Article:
What should you do if you have a 'problem' child?

IT WAS a scene straight from a Liane Moriaty novel. One minute Melbourne mum Sally* was dropping her son off at school, kissing him on the head and telling him to eat all his lunch. Next thing she knew she was being confronted by angry Hipster Dad, a man she barely knew.


“Your son is a bully,” Hipster Dad said, furious.

“He is not,” Sally replied.


The two shared an awkward conversation that ultimately led nowhere. Sally then rushed to her car and burst into tears.


The worst part was, Sally couldn’t say for sure that Hipster Dad was wrong. Her son, Jamie*, was in his first year of school and things weren’t going as smoothly as they had with his big sister. There was that time Jamie wrote the f-word on the classroom whiteboard. And then there was incident when he bit his friend.


The little boy Sally had nurtured and loved and adored was now, well, trouble.


“Jamie was only a few months into his first year of primary school and I began to dread every time my phone ran in case it was the school. I’d be like, ‘What has Jamie done now?’”


This is a scenario Emily McDonald, a Practice Manager at Relationships Australia Victoria (RAV), comes across all too often.


Emily is the kind of woman you sense has seen it all when it comes to parenting. She’s quick to point out there is always a reason for a child misbehaving and there is always a solution. At the same time Emily knows how painful it is for parents to hear that their child isn’t behaving the way you might want them to.


“Parents have to remember that yes, there are some kids who develop consistently, predictably, and they are the easy ones,” Emily says.


“There are many other children, however, who do not develop this way. They might read early but be emotionally immature. Or they might have a big physical growth spurt but struggle cognitively. These kids are more likely to experience behavioural difficulties and that can be tough for parents.”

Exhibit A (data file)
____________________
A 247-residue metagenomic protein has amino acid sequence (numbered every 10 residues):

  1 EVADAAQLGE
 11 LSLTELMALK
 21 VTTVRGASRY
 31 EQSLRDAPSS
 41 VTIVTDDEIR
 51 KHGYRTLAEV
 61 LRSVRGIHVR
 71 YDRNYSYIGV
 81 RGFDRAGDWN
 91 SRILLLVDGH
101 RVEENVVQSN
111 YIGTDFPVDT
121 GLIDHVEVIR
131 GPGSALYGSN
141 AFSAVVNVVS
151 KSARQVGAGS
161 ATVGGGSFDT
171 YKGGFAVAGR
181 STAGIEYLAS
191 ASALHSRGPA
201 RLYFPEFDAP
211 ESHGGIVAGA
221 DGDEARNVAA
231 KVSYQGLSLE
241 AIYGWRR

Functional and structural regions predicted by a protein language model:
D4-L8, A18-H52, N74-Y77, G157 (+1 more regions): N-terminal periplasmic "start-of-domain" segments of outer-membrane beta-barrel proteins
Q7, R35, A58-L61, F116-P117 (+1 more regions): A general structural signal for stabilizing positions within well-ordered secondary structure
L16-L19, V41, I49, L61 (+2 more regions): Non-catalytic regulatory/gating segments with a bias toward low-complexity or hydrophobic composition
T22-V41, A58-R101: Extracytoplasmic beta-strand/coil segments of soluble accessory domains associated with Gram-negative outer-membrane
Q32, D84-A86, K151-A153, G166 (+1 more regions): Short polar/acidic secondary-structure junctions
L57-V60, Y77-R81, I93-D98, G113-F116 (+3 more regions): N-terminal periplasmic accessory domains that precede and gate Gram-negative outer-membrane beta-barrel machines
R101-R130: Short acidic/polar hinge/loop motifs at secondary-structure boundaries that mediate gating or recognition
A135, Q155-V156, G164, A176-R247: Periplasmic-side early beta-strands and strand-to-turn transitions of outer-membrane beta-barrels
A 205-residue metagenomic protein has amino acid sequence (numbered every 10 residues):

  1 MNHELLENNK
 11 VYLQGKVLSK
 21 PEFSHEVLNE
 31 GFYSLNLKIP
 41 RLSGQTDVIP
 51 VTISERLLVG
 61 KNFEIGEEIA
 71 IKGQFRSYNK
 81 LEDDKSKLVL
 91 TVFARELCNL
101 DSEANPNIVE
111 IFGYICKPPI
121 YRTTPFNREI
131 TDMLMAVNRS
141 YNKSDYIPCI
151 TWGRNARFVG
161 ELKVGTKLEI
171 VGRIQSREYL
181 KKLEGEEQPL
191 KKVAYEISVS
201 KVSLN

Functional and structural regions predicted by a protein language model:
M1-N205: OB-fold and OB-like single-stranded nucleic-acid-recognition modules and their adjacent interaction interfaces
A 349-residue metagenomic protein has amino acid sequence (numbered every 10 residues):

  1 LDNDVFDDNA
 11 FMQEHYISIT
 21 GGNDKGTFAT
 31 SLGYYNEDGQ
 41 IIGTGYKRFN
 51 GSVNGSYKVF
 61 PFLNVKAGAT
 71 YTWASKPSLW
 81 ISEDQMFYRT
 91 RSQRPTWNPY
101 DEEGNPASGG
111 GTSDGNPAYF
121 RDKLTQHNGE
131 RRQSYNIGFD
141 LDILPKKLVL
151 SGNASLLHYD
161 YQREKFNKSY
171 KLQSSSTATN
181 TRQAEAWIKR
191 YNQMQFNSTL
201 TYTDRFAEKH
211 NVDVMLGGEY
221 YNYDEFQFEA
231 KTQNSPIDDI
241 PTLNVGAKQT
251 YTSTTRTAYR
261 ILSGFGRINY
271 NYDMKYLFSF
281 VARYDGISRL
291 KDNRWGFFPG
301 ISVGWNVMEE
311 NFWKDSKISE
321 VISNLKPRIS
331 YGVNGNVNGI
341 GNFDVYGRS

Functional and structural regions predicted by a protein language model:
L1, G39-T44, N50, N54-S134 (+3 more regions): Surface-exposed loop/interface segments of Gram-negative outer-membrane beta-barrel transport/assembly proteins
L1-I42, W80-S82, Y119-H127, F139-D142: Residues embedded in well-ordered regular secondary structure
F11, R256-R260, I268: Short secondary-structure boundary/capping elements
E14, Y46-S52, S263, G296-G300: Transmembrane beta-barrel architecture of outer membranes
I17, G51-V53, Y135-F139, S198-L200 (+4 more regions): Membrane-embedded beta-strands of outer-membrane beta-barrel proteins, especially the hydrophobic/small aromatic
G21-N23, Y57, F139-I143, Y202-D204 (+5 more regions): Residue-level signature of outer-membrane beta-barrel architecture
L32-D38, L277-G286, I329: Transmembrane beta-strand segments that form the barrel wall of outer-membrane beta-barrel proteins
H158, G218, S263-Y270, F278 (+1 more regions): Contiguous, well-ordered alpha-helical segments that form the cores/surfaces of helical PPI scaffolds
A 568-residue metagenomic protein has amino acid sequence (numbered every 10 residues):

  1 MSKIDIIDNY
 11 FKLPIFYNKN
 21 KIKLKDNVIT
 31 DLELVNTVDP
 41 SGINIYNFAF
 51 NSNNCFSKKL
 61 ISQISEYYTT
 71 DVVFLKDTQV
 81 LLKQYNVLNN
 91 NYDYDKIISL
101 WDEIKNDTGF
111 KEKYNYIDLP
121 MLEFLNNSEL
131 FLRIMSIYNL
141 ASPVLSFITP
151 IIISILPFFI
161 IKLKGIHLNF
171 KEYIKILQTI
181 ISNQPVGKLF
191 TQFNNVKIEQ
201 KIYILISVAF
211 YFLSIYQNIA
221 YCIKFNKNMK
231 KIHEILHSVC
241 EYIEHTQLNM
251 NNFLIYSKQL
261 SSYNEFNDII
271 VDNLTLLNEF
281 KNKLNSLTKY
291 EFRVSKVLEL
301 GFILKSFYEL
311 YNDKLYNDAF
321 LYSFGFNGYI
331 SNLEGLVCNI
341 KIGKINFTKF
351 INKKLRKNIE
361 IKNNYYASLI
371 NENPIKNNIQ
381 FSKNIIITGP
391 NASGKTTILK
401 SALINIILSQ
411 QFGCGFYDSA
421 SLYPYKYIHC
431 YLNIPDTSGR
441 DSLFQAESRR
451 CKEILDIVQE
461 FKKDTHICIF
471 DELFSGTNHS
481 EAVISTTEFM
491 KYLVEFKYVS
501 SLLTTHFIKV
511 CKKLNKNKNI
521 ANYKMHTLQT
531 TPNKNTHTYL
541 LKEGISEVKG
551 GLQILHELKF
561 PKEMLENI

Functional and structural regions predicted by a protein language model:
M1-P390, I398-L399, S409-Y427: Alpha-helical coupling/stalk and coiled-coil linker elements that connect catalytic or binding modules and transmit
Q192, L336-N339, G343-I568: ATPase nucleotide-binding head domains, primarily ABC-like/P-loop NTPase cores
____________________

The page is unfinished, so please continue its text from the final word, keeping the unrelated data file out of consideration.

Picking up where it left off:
Tough, Sally reiterates, is an understatement.


Modern-day parenting can be a competitive business, fuelled by insecurity and the secret fear harboured by so many parents that they are not doing a very good job. When you happen to be the parent of a child with a reputation for misbehaving, Sally says it’s difficult not to feel judged.


“Parents can be horrible,” Sally says. “I think it’s human nature for people to compare themselves to others and, I know it’s egocentric, but I couldn’t help but feel that Jamie’s behaviour said something about me as a mother and that other parents were looking at me smugly thinking, ‘my kid would never do that’.”


To make matters worse, Sally felt extra pressure to excel at motherhood. She is a deputy school principal, dealing with a range of little personalities every day. She knew first hand what teacher’s reflexively said about naughty kids, that there must be something going on at home.


“My husband was always telling me not to worry about what other people think about Jamie, that they don’t know him the way we do. But he wasn’t the one sitting with Jamie every morning at school, trying to keep him away from the other kids in case he did something stupid.


“He wasn’t the one having parents approach him saying things about Jamie, or getting phone calls from Jamie’s teacher pointing out yet another negative aspect of Jamie’s behaviour.


“Looking back, I probably took it too personally, I know my husband was right, but it’s easy to lose perspective when it’s your child.”


As Emily says, “I’ve never met a parent who doesn’t worry about their child at some point. But parents should not think that there’s something wrong with them or their child. The best approach is to seek help from the school, a community centre, a professional. Do this early. Don’t wait until things get out of hand.’”


Jamie was never malicious or nasty, but he was prone to swearing and being silly. His teacher disagreed that he was a bully, but Sally felt the stigma.


After two years Jamie’s parents decided to move him to a school with a more traditional structure and stricter boundaries.


“It’s been two years since Jamie moved schools and it’s taken me a long time to let go of those early years. But that fresh start, where Jamie could be himself without all the other stuff, made all the difference.


“Jamie is the kind of kid who needs strict boundaries and he’s thriving now. Just recently he won an award at school for being the best all rounder. He’s really happy and I can feel that our entire household is more relaxed.”


*Names have been changed



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